When Sonos revealed its first-ever Bluetooth-toting portable speaker, the Sonos Move, in 2019, it’s safe to say it wasn’t quite what we’d expected.
Bucking the trend of small, rugged, carry-in-your-bag portable Bluetooth speakers that we were used to seeing (from the likes of JBL, Ultimate Ears and others), the Move was a big, chunky beast that you could realistically only shuffle in between rooms or take out into your garden. It also came packed with all of the usual Sonos wireless streaming and multi-room smarts, and was priced at the premium end.
The eventual sequel, the Sonos Move 2 we’re reviewing here, hasn’t changed this template one bit. In fact, Sonos has fully embraced the Move 2’s uniqueness in this market by sticking to its bulky size and its bulging feature set, improving the sound quality and offering it at an even more expensive price – is it a winning gamble?
The Sonos Move 2 can be yours for the hefty sum of £449 / $449 / AU$799. Not only is that a £50/$50 rise in price over the previous Move (£399 / $399 / AU$649), but it’s also quite steep for a ‘portable’ speaker.
What’s puzzling to us is that it’s now priced near-identically to the Sonos Era 300 wireless speaker, which also launched this year at £449 / $449 / AU$749. The Era 300 was designed from the ground up, with a unique internal driver arrangement dedicated to spatial audio playback, boasts high-resolution audio streams over wi-fi and is, alongside the Sonos Five, the peak of Sonos’s premium wireless speakers. The Move 2, while incorporating many of the design and feature upgrades introduced in the new Era 300 and smaller Era 100 speakers, remains an evolution rather than a whole reinvention of the original model’s USP. In price alone, it now sits alongside the brand’s flagship speaker models as an equal.
At this higher end of the wireless speaker market, the products that combine high-quality Bluetooth streaming with portable design are few and far between, and the feature set varies wildly between them, too. Our Award-winning Dali Katch G2 is Bluetooth-only but is luxuriously built and is more genuinely portable at £329; while the brand-new Ultimate Ears Epicboom aims to give Sonos a run for its money with a similarly bulky size and price (£330 / $350 / AU$499.95).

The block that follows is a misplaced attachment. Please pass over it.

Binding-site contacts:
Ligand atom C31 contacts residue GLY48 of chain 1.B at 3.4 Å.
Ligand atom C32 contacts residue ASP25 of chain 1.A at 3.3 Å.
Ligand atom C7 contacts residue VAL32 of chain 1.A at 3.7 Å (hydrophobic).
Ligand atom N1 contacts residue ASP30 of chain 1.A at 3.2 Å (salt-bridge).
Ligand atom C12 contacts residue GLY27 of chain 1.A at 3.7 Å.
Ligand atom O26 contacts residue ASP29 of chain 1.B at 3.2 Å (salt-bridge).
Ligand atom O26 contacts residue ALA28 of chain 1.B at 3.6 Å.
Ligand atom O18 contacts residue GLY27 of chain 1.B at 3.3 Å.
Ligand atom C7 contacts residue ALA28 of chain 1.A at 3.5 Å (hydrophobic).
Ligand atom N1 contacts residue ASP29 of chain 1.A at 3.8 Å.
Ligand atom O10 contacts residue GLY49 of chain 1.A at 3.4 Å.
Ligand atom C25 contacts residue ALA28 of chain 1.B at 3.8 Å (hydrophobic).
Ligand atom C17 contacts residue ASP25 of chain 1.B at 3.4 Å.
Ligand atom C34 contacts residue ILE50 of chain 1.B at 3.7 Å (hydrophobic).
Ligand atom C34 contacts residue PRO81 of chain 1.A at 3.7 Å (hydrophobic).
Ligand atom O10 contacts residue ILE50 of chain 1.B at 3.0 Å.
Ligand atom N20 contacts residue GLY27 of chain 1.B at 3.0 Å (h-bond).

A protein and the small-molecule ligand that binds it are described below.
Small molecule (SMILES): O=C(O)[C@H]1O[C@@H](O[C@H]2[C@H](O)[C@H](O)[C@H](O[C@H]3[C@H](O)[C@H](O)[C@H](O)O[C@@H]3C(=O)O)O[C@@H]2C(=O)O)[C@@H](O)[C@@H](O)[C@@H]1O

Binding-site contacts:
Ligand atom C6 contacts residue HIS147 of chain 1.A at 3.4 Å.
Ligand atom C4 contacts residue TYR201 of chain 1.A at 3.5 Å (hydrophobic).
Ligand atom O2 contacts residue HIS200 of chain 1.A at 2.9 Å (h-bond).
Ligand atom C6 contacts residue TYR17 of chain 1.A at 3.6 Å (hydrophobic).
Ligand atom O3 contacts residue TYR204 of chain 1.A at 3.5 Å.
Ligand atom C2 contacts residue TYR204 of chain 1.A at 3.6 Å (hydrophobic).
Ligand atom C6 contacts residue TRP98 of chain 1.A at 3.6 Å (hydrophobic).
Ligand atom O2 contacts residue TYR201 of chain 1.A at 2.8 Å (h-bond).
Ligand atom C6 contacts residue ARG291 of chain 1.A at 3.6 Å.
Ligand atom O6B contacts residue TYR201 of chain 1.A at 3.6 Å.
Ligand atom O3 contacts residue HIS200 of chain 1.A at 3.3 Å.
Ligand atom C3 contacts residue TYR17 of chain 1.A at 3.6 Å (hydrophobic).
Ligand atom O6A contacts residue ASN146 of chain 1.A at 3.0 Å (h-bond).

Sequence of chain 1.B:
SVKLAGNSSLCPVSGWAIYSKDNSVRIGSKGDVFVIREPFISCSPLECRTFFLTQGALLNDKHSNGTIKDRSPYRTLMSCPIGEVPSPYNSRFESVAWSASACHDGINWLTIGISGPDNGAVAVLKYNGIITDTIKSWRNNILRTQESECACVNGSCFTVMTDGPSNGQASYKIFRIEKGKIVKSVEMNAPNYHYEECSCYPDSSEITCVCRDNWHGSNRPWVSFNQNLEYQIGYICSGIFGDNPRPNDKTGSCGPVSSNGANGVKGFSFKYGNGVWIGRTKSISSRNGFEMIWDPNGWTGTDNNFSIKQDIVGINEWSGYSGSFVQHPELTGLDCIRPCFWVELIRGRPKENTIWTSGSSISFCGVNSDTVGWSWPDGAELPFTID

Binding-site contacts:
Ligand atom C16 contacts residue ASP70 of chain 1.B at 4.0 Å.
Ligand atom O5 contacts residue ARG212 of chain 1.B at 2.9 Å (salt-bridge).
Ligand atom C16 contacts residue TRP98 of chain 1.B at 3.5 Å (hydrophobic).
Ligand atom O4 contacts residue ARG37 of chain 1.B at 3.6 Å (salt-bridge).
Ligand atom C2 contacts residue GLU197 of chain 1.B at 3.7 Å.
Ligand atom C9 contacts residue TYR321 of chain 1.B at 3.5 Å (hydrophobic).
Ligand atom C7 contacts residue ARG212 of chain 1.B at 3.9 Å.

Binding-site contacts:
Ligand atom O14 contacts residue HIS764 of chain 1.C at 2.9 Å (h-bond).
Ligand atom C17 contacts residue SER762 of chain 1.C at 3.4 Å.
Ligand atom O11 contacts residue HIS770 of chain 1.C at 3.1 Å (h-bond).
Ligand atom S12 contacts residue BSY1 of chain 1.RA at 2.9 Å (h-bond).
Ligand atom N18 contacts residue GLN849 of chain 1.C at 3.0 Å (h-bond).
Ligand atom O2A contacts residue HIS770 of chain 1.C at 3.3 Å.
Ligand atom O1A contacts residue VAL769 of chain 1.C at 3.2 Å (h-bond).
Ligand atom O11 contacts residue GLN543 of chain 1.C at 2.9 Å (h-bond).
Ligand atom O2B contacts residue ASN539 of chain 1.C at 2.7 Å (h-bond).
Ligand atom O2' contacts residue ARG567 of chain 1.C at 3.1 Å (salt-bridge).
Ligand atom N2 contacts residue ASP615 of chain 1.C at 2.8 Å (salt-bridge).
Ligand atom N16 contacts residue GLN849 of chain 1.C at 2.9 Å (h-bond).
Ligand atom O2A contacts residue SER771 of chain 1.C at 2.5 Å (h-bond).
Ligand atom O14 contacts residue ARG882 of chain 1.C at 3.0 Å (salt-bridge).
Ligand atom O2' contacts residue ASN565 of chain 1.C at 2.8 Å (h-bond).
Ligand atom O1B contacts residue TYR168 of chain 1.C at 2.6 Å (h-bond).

Of course, none of these rival speakers is furnished with the vast array of streaming features that the Move 2 is, thanks to it being part of Sonos’s much-lauded ecosystem.
Connecting to Bluetooth is so swift that we barely have time to blink between pressing the pairing button at the back and the Move 2 appearing in our iPhone’s settings. We lamented the lack of any higher-quality codec in our first-gen Move review and we have to echo that sentiment here. Sonos, like Apple, hasn’t felt the need to include aptX HD, LDAC or otherwise in its devices, with the standard SBC and AAC codecs still available.
Over wi-fi, however, there’s support for streaming in up to 24-bit/48kHz quality if you’re an Amazon Music Unlimited or Qobuz subscriber. So that’s something. If you prefer the wired route, you can now connect external audio sources (an MP3 player or even a turntable) into the Move 2’s USB-C connection, although bear in mind you’ll need a specific and separate line-in adapter from Sonos to use this input, which is an additional cost. Arguably more usefully, you can charge your smartphone using this USB-C port and a standard USB-C cable.
Bluetooth? Yes (5.0)
Mains- or battery-powered? Battery-powered
Battery life 24 hours
Features Stereo pairing, Sonos Voice Control, Amazon Alexa, Automatic Trueplay, Adjustable EQ, multi-room
Connections USB-C (charging, line-in)
Dimensions (hwd) 24.1 x 16 x 12.7cm
Finishes x3 (white, black, olive green)
If you’ve used a Sonos product recently, you won’t be surprised by how easy it is to use the Move 2 from the moment it’s set up. For those unfamiliar with Sonos, you’ll enjoy just how slick and user-friendly it is, especially when using the well-organised app. From the initial set-up to general playback and daily use, playing music through the Move 2 is straightforward no matter what method you use.
Through the app, there’s access to a huge number of streaming services and internet radio stations, from Absolute Radio and Apple Music to Tidal and TuneIn. You can also tweak various speaker settings, add the Move 2 into a greater Sonos multi-room ecosystem (if you have more Sonos products in your home) and create a stereo pair with two Move 2 units (if your wallet can accommodate it).
One point of difference between your standard Bluetooth speaker and a Sonos Bluetooth speaker is that you will need to set up the Move 2 using the app and connect it to wi-fi before you can even connect to Bluetooth. This might feel like an added complication, but considering the amount of ways you can play music through the Move 2, it’s a necessary step. It’s also crucial to have wi-fi set up if you want to use any of the Move 2’s extra features, from voice commands (Amazon Alexa and Sonos Voice Control) to streaming songs over Bluetooth to a stereo pair.
Having the Sonos app at hand also lets you track the Move 2’s battery life, thanks to the tiny icon and percentage displayed next to its name. The Move 2’s battery life has increased twofold to 24 hours now, a massive improvement over the previously paltry 10-11 hours.
As before, the battery is replaceable and a wireless charging base is included in the box. If you’re not using the Move 2, we’d recommend keeping the speaker placed on it so its battery is always topped up. What’s nice is that this new base also works with the original Move – another nod to Sonos’s drive to be more sustainable.